“Only your imagination limits the ways you can spice up your running routine.” —Bob Glover, coach and author of instructional running books
I don’t claim to be a coach or any type of actual authority on running, but trust me when I say I’ve come up with a little enjoyable drill that is going to improve my run and yours as well. I don’t even claim to be a good or fast runner. My only claim is that running has enhanced my life. Although I run for the mental benefits, I still want to improve my pace.
In my quest to become a faster runner, I knew I had to add in some sprints. A couple of times, I tried revisiting the dreaded high school track, a place I haven’t really gone back to since my own high school graduation in 1991. But trying to do repeated sprints around the track just wasn’t for me. After that failed attempt, I planned to just start by incorporating a 2 minute sprint at the end of my usual neighborhood run.
Often during a run, I replay conversations I’ve had with people when they said something to me and I didn’t tell them what was on my mind. Then later on you think, oh, I should have said this…that would have put them in their place. I’m sure you’ve had the same experience; moments where you have held back only to come up with the perfect response later when it’s too late.
I decided that I’d combine this exercise of what I should have said with my sprint. So I’ll pick a conversation that I’m still holding on to, and for the duration of my 2 minute sprint at the end of my run, I will just have a mental spew out of everything I should have said. When the sprint is done, the mental spew out is done, and I can just follow Queen Elsa’s advice and once and for all ….Let….It….Go….
It can be a pretty simple remark that someone made. For example, I chose to start with when I felt crushed by a few words spoken by my pediatric attending when I was at the end of my residency training. Let’s not name her, that seems unnecessary, but she was someone I really admired. She was an adolescent medicine specialist who specifically worked with teens with eating disorders, and in that world, she is known. She had two kids, a great faculty position. She was what I wanted to be. I still have great respect and admiration for her. I actually requested for her to be my clinic preceptor so she could personally mentor me.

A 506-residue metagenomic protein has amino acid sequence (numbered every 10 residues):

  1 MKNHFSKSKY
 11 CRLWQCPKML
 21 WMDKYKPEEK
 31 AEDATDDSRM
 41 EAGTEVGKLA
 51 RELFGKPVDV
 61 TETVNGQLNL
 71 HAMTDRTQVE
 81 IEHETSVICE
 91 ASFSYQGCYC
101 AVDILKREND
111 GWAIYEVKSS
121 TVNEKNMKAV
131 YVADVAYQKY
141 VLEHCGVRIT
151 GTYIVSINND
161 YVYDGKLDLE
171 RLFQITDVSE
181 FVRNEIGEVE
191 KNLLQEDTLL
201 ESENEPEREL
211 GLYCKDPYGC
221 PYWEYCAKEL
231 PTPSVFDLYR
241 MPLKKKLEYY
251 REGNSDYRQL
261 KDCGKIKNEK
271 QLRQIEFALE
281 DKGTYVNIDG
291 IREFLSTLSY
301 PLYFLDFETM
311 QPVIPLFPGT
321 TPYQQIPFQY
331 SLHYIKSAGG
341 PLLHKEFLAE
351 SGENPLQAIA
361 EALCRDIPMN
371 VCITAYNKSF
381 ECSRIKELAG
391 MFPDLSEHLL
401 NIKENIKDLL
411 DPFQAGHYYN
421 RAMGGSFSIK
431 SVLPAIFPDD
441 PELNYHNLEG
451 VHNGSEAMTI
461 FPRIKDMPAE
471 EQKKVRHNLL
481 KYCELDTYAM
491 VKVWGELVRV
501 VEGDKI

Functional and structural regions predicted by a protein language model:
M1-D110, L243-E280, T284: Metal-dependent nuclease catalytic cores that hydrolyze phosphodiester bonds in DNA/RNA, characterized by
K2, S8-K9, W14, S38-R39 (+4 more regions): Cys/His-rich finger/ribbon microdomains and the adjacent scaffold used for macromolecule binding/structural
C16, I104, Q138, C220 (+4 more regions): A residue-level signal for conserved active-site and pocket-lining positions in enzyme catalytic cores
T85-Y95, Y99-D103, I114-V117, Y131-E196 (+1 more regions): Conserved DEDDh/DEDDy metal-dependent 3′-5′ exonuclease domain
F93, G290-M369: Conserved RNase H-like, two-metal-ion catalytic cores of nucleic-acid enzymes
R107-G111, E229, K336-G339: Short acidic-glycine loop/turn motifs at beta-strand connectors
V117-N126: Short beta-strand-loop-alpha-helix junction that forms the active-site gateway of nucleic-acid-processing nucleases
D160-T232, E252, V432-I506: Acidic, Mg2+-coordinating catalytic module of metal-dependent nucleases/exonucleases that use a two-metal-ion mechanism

Towards residency graduation time, she invited me and a couple of other mentees to her home with our families for a barbecue. I went with my then 10 month old son. We were having a great time, and then my son was hungry and I took out a bottle from my bag and she asked, “Are you giving him formula?”
“Yes,” I said. “He just nurses in the morning and night now and has formula during the day. My milk supply really went down after 6 months.”
“I nursed my kids exclusively until they were one. The AAP* says to do it, and it was hard but I said if the AAP says to do it, I’m going to do it.” Boom, just like that. I felt devalued by the woman I admired and didn’t say anything. If it wasn’t for my dark complexion, I would have been beet red.
Ok, so sprint and mental orgasm exercise will be that I will set my watch for 2 minutes. I will sprint as fast as I can while spewing out (in my head so that people don’t think I’m actually crazy) everything that I would say in response, and when the 2 minutes is done, I will let the comment rest in peace.
Beep. Beep. Go. What the f##k did you just say to me, you b#tch? Do you know how hard it has been to be a senior resident with a baby? Do you know how many times I left the PICU and the NICU to go and pump so that I could nurse for as long as I could? Do you know that I have f##king ADMIRED and IDOLIZED YOU for the last 3 years? That in college while every one else was having fun, I was volunteering at the Western Psychiatric Hospital in Pittsburgh in the eating disorders unit because I want to do what you f##king do? That I had a baby while I was a resident, while you waited until you were an attending, so obviously that would make it easier to nurse when you were not working the 90 hours a week I am. And maybe having my baby in residency was too early, but now every time I hug him I take a big inhale because I don’t know how much longer he will let me hold him tight. You f##king bitch. Do you know how many times I have fallen asleep nursing him and how many hours I have cried over having to leave him with a nanny while I had an overnight call? And now with your one insensitive stupid statement, you have made me feel inadequate both as a mom and a pediatrician. I don’t even know if I want to go into adolescent medicine anymore. WATCH… your…. f##king…. WORDS… b#tch! They are powerful.
Beep. Beep. Done. Stop. That….felt….great…. Just….great. My workout today is done.